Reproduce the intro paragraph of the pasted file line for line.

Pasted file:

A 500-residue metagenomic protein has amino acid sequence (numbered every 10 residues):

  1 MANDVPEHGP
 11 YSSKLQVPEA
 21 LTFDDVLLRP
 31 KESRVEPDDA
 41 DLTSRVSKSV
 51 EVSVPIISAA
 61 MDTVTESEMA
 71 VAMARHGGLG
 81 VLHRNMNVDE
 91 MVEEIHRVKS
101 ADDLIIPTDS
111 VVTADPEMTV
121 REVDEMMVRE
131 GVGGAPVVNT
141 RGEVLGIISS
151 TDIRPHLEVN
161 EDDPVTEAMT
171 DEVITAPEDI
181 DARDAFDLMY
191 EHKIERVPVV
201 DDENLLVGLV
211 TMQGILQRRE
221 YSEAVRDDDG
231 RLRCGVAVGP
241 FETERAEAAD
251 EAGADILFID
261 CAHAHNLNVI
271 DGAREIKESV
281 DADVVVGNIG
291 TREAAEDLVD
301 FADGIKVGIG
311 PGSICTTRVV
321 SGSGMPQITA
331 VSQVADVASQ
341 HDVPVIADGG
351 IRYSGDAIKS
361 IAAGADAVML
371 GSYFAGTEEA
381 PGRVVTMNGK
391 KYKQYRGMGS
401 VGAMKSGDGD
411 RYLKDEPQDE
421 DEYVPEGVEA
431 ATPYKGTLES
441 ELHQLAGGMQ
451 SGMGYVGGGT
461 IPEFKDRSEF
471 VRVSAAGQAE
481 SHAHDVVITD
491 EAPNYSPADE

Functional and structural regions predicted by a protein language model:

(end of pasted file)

A 500-residue metagenomic protein has amino acid sequence (numbered every 10 residues):